The Peugeot e-Legend Concept, an electric sports car with advanced autonomous features styled on the 504 coupé, has gone on display at the Paris motor show – and the firm's boss has said he would "love" for it to go into production.
The machine has been created by the French firm to prove that cars in the future can be exciting. Peugeot boss Jean-Phillipe Imparato said he was proud of the concept and would love for a model based on it to go into production but a decision was still some way off.
"We don't want to take the decision [on production] until our electrification process is complete in 2020," said Imparato at the Paris show. "Then we will decide if we want to make it."
The e-Legend arrives 50 years after the French firm launched the popular coupé version of the 504. The new car takes numerous styling cues from that machine, including the twin headlights at the front.
Peugeot design boss Gilles Vidal said the e-Legend was designed to deliberately contrast with its last autonomous concept, the Instinct. “That took the shape of a future-orientated machine. We wanted to push that logic further and talk about a non-boring future in which we don’t have to have slow-looking cars that are sleek and minimalistic. Humans are emotional animals, so let’s have exciting things.”
Despite that, the firm was determined to ensure the machine wasn’t simply a retro design, giving it sharper lines that mimic American muscle cars. Matthias Houssan, Peugeot’s concept car design boss, said: “This was the most difficult concept car I’ve had to design, and it took time to find the right balance between our heritage and the 504 feeling, and more futuristic ingredients, without going too much into retro design.”
Under the retro styling, the e-Legend is intended to showcase future technologies. It is designed to an electric powertrain featuring twin motors – located on each axle – that produce 456bhp and 590lb ft, delivered to all four wheels. It has a 0-62mph time of less than four seconds, with a top speed of 137mph (220kph). It features 100kWh of battery capacity, located under the floors, which offer a range of more than 370 miles (595 kms).
Two driver modes are available. The Legend mode features three smartphone-sized driver display screens that mimic the three dials on the 504 coupé dashboard. There is also a Boost mode, which uses a single driver information screen and projects images from the car’s cameras onto digital surfaced inside the car to offer a more immersive experience. The seats are clothed in a blue interwoven velvet, which also echoes the 504 coupé.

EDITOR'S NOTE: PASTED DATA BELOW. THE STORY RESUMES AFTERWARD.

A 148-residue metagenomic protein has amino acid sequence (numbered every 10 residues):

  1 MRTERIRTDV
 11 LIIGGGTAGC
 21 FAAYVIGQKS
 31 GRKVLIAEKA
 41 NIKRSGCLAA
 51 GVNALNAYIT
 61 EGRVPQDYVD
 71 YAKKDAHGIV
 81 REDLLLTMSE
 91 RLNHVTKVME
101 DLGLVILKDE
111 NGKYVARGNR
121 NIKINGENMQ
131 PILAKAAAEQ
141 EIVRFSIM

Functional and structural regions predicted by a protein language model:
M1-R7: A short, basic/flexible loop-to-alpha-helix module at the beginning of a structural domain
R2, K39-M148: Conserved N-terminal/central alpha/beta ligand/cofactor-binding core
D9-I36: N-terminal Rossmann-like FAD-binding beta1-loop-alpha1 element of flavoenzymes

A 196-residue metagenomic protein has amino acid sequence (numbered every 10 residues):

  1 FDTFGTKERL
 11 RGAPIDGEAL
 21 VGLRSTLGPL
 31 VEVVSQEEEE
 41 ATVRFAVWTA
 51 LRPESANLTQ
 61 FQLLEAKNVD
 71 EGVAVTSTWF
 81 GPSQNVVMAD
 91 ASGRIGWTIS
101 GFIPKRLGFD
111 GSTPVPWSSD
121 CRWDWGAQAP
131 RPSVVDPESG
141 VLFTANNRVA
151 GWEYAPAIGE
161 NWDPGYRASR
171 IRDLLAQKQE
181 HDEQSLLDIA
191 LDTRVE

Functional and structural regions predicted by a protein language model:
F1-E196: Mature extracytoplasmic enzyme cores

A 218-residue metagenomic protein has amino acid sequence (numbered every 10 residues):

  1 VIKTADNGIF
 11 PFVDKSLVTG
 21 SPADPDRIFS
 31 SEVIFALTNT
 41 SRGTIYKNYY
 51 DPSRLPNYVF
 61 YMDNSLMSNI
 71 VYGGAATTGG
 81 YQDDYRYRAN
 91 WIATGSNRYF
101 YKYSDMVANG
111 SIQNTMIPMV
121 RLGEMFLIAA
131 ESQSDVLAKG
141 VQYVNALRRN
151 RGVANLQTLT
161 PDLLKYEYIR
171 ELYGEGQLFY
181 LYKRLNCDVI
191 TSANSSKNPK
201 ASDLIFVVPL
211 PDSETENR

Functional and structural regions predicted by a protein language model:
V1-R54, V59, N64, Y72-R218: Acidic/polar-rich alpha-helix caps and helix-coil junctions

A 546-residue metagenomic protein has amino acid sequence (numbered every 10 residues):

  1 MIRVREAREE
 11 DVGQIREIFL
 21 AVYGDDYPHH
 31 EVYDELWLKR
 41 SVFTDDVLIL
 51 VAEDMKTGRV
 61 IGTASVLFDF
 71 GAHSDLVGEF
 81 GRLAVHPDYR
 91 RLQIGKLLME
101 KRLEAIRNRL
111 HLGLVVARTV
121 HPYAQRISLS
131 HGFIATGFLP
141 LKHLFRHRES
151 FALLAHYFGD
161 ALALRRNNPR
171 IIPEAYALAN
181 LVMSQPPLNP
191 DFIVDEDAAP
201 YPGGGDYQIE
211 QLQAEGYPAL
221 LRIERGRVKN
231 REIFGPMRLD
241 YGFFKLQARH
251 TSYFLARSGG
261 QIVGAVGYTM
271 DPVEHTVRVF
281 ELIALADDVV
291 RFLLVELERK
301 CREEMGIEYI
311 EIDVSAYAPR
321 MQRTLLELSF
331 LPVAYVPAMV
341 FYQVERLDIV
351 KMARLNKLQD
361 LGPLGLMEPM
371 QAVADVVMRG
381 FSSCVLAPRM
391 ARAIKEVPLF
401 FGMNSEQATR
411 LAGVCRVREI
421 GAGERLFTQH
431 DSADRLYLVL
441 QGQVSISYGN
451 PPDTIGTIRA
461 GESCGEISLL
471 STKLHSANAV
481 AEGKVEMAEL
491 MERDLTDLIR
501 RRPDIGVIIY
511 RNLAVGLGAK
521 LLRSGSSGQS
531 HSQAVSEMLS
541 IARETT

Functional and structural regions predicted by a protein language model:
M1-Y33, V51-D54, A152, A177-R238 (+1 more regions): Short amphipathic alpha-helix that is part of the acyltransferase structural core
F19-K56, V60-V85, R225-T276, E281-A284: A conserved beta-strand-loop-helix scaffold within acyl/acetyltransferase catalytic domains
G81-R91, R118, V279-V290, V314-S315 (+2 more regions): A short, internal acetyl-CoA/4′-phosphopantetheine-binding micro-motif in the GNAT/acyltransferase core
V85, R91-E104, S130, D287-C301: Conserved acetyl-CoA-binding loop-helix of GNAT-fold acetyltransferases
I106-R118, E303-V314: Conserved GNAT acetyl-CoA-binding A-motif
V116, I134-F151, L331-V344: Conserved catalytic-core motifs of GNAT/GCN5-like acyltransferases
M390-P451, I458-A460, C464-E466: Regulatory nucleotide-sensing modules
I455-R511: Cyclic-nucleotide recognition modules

The e-Legend is also designed for level four ‘hands-off’ autonomous driving. It features a new version of Peugeot’s i-Cockpit system that retracts away from the driving into the minimalist dash to offer more space.
Much of the dash is replaced by a Focal soundbar, under which sits a large 49in curved screen, which functions as an information display during the normal mode and a screen for watching film of using media in autonomous mode. It also has a built-in video game: a version of Pong, which was developed around the same time as the 504 coupé.
Houssan said he hoped the e-Legend could “reassure people who are not comfortable” with autonomous technology. He added: “When you see this, it still looks likes a more driver-orientated car. And the interior is designed to be warm and comfortable, and easy to switch from autonomous to driving mode.”
The e-Legend has been developed purely as a concept machine, with no plans to put it into production. However, Housssan said that “many elements” on the car could be used on future production models.
“Nothing is free when we design a concept car,” he said. “We develop them in the same studio as the production cars, so it feeds all our other projects.”
Gilles Videl, Peugeot design boss Q&A:
How much did the 504 coupe influence the design?
“Only the silhouette looks like the 504 coupe - if you look at the form language there’s nothing retro about it. It’s very sharp, with lots of sculpture. But there are lots of hints from the past, especially in the interior, juxtaposed with huge screens and all the autonomous tech.”
Is this car designed to reassure people that autonomous cars can still be offering dynamic driving and styling?
“Exactly – and yet you might want to be driven at the same time, for example when you’re stuck in traffic. You can drive this in the evening and at weekend, but in rush hour you can get this time back for something else.”
What does this car say about future autonomous car design?
“It doesn’t have to be cold and scary. Of course, some architects will go for those crazy futuristic things, but you can make it accessible or approachable. A lot of people would rather have something like this than a minimal white looking car.”